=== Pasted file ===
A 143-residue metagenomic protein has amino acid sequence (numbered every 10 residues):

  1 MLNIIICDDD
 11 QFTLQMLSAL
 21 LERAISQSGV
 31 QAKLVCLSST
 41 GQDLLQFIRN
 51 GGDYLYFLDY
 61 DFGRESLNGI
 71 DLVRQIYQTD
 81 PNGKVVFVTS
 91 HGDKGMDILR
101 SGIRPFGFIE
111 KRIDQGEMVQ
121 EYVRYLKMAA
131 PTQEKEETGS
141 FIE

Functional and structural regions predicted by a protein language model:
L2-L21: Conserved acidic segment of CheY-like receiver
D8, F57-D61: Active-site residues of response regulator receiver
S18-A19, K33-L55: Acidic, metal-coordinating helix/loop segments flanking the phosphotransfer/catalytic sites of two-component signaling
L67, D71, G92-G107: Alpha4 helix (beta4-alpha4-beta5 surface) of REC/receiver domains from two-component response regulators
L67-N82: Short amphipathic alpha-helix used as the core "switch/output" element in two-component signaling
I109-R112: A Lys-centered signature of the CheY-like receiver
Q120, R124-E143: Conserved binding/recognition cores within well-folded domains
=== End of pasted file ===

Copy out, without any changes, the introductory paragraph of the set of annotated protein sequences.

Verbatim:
A 143-residue metagenomic protein has amino acid sequence (numbered every 10 residues):